Organizing for power: understanding changing conceptions of power in rural community organizing
Master of Arts degree with a major in Sociology
Committee Chair Name
Dr. Michihiro Sugata
Committee Chair Affiliation
HSU Faculty or Staff
Second Committee Member Name
Dr. James Ordner
Community organizing is a practice of building and utilizing collective power, often initiated by groups who have little or no preexisting social or economic power. By acting together in a disciplined, organized, and targeted fashion, organizing is used to exert influence in the public square to achieve policy outcomes, provide mutual aid, and reweave the fabric of social relations in communities, frequently in direct opposition to existing power structures. Thus, creating a shared understanding of power that is fundamentally liberative is key to the success of organizing efforts and moreover, to creating lasting community cohesion that can continue to mount effective opposition to domination and oppression. The analyses in this project are the result of in-depth, semi-structured interviews with highly active members of a rural community organizing network, True North Organizing Network, that operates in schools and faith- and spirituality-based institutions in Del Norte and Humboldt counties and adjacent Tribal lands in rural Northern California. Interview data was analyzed in parallel with field notes taken over more than two years of participant observation. Analyses showed strong connections between conceptions of power, spirituality, and conflict that indicate the importance of organizational approaches that challenge normative understandings of dominating power or power over. The project presents these connections and moves towards hypothesizing new methods for analyzing the efficacy of community organizing practices through generating collective shifts in conceptions of power as collective and relational.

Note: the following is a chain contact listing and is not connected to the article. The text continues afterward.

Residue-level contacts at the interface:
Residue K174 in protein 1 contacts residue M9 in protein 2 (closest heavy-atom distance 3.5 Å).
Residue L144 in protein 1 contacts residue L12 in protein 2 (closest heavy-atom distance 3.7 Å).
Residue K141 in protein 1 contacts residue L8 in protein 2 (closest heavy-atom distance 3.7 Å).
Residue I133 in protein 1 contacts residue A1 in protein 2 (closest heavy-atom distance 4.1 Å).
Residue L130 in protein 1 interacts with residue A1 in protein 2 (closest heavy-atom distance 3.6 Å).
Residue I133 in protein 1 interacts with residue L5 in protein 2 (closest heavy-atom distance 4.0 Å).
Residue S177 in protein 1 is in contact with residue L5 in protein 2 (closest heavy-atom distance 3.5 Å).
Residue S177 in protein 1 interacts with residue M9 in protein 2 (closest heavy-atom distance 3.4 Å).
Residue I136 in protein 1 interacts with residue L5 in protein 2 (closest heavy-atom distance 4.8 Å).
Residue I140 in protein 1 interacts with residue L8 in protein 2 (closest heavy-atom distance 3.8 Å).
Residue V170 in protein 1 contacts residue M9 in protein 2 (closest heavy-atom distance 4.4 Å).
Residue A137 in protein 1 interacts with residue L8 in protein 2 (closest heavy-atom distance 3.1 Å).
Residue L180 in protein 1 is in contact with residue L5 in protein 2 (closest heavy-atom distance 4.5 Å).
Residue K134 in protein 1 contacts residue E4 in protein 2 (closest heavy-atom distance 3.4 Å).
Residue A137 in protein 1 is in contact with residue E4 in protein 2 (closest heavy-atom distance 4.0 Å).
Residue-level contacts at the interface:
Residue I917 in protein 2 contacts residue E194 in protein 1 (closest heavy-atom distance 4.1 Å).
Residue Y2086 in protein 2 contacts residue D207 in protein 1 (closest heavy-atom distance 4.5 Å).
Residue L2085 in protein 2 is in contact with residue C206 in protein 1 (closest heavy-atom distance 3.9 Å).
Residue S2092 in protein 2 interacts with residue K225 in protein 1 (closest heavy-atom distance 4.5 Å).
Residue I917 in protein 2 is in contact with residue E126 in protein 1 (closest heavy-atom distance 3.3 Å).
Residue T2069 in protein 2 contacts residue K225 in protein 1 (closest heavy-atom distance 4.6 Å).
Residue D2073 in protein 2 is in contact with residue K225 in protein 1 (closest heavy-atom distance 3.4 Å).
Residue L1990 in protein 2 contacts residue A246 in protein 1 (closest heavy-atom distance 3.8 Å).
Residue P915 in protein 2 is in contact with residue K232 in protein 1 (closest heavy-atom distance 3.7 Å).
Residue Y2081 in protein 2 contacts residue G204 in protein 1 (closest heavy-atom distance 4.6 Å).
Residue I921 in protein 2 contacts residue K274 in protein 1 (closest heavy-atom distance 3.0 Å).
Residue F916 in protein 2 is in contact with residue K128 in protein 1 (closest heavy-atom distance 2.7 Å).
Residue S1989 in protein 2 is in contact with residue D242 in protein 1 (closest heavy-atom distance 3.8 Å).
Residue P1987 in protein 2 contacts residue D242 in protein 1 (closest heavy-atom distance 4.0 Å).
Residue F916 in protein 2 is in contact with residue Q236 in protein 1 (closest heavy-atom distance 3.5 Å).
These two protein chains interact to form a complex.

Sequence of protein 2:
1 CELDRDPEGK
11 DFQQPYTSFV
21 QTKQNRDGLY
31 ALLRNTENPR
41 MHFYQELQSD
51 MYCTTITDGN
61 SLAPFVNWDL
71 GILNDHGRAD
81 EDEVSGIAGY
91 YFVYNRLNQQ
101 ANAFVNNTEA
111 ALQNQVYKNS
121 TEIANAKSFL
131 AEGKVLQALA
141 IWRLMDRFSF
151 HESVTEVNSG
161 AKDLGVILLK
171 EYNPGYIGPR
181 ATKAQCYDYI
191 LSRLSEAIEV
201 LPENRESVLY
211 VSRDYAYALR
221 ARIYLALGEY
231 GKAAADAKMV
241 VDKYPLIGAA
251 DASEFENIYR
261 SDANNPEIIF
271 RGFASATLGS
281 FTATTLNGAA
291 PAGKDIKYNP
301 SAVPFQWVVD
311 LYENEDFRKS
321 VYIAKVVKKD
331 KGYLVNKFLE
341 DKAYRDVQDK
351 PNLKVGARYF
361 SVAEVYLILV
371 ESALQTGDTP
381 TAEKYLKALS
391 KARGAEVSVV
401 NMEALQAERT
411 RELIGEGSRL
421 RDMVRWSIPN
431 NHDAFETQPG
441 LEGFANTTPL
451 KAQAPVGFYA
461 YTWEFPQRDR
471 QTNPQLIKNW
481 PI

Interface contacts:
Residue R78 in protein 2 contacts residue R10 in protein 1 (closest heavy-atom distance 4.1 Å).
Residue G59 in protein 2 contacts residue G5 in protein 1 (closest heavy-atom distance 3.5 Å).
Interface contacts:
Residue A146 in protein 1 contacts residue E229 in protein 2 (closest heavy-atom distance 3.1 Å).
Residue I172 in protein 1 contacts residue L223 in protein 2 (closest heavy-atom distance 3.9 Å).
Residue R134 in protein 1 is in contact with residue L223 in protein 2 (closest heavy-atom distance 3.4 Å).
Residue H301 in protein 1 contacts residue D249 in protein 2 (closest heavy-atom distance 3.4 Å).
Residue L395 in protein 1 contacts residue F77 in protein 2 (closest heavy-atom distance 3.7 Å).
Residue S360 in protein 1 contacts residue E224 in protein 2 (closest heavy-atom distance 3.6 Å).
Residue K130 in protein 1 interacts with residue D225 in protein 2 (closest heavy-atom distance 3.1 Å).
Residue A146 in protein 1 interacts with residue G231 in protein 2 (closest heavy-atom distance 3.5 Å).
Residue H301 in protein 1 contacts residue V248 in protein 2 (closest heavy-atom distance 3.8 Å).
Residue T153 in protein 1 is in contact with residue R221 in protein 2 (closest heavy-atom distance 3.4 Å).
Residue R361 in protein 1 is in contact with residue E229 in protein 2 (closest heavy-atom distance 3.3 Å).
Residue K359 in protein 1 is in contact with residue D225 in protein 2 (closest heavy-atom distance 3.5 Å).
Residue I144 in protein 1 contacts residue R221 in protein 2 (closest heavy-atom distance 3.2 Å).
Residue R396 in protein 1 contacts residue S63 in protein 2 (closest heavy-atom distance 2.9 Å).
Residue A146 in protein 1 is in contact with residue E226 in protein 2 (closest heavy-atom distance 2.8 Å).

Morden, Evan R., "Organizing for power: understanding changing conceptions of power in rural community organizing" (2022). Cal Poly Humboldt theses and projects. 599.
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